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Sex education takes to the road

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VOL: 98, ISSUE: 05, PAGE NO: 36

Sally Reeve, RGN, RSCN, is a community school nurse at Tilehurst Clinic, Reading

There has been growing concern in recent years over the high rate of unwanted teenage pregnancies in the UK. In 1999 the government responded by setting up the Teenage Pregnancy Unit, which aims to halve the rate of conceptions among under-18s by 2010 (Social Exclusion Unit, 1999). The following year, The NHS Plan (Department of Health, 2000) set an interim target of achieving a 15% reduction in unwanted teenage pregnancies by 2004.

There has been growing concern in recent years over the high rate of unwanted teenage pregnancies in the UK. In 1999 the government responded by setting up the Teenage Pregnancy Unit, which aims to halve the rate of conceptions among under-18s by 2010 (Social Exclusion Unit, 1999). The following year, The NHS Plan (Department of Health, 2000) set an interim target of achieving a 15% reduction in unwanted teenage pregnancies by 2004.

If these targets are to be met, health professionals will have to take an innovative approach to sex education. A team of community school nurses (CSNs) in Reading came up with the idea of running a series of sexual health roadshows. They visited six local secondary schools, reaching a total of about 1,000 pupils aged between 13 and 14. This article describes how the nurses developed the roadshow and how it affected the views of the teenagers who took part.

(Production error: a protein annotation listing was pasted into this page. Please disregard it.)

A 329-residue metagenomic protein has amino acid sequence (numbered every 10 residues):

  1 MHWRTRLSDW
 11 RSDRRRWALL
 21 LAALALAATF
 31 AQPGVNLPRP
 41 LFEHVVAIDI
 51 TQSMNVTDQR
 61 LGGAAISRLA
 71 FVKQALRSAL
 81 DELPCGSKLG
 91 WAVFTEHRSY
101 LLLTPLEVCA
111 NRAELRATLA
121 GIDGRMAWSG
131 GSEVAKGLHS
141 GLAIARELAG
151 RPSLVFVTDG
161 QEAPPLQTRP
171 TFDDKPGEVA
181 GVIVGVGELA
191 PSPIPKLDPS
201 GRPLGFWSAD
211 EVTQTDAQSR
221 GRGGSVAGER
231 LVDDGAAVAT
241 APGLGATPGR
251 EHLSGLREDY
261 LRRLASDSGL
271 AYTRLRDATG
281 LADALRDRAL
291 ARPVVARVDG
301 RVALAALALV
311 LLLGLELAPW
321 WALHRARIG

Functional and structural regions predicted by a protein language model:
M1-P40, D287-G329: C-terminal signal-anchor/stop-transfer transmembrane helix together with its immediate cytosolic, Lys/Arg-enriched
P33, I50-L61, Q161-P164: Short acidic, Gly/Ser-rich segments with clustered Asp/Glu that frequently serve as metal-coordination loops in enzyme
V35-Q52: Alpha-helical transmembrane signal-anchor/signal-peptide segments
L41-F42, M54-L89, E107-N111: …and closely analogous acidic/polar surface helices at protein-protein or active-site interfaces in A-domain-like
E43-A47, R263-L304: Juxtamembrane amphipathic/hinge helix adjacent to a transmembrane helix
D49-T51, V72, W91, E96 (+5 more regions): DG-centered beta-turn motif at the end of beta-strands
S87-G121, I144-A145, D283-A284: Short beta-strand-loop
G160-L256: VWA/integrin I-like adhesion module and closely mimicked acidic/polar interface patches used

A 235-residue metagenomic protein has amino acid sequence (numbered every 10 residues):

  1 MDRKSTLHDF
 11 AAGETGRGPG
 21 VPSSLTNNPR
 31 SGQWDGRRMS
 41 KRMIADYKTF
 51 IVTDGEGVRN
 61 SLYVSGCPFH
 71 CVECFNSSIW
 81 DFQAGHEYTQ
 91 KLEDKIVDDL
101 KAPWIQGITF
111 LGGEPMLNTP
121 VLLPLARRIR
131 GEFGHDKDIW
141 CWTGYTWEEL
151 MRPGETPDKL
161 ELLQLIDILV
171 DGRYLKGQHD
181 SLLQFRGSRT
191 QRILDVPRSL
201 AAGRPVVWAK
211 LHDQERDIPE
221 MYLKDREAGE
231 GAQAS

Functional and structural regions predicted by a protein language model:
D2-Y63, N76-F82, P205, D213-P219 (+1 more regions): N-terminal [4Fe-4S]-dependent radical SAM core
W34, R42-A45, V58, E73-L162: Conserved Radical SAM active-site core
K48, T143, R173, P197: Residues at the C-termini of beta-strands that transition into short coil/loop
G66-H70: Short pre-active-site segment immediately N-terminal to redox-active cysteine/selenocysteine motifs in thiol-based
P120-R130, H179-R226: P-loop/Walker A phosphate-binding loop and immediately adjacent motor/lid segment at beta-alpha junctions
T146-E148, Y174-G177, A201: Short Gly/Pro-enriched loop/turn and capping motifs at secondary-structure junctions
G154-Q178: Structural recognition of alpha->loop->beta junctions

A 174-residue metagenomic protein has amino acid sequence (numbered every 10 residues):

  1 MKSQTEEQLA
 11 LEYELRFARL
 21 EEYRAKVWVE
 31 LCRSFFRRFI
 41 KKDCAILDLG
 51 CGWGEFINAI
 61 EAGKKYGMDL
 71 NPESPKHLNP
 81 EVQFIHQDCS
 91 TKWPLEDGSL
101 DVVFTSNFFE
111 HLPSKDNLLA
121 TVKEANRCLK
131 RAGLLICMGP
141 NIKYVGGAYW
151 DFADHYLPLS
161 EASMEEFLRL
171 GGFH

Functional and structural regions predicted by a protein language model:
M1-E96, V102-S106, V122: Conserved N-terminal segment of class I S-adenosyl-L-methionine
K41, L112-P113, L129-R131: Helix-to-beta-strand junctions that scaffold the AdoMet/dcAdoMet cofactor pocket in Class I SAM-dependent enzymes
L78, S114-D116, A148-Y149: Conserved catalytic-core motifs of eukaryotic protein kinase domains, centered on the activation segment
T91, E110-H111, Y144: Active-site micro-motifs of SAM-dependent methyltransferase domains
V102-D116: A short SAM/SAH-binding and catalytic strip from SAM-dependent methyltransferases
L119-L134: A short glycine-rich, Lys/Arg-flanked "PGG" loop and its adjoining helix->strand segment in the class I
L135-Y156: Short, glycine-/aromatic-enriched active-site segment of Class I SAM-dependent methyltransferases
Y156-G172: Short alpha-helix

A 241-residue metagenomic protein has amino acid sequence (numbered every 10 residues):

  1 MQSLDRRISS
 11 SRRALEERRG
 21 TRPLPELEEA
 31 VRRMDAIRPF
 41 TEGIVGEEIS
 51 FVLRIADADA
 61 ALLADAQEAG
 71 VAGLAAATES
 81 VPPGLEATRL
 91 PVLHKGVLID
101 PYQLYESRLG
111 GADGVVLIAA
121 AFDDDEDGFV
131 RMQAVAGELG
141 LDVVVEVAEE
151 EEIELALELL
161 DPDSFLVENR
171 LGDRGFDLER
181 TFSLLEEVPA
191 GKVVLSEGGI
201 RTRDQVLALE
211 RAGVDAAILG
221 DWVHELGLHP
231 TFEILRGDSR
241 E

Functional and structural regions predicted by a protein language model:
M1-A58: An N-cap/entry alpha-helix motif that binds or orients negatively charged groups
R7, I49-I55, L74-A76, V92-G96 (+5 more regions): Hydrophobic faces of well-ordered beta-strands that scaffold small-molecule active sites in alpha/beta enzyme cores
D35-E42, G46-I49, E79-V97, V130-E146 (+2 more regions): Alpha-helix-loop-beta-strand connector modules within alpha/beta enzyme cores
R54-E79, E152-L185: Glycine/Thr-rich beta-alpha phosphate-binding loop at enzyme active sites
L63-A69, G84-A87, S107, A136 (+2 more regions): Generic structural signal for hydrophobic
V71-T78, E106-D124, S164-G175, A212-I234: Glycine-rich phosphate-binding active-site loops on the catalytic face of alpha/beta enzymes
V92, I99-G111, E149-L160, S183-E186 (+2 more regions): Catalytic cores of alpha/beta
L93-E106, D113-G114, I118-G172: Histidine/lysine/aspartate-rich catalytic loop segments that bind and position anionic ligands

Setting up the roadshow
Six local secondary schools agreed to participate in the programme. Four were mixed comprehensives and the rest were single-sex schools (one for boys and one for girls). The roadshow involved a team of up to 20 CSNs spending a morning in each of the schools, delivering three consecutive sessions to groups of pupils. The nurses worked in pairs to lead the sessions for groups of 15 to 33 pupils, depending on the school.

Developing the content of the roadshow
In planning the content of the roadshow, the nurses followed the government's Sex and Relationship Education Guidance (Department for Education and Employment, 2000). They split the delivery of information into three sessions, based on the main elements of the personal, social and health education framework.

The first session addressed attitudes and values, and concentrated on relationship issues. The second looked at knowledge and understanding: pupils were given practical information on contraception and sexually transmitted infections, and were told where to get further help and information. The final session was on personal and social skills, and examined how these skills could influence decision-making.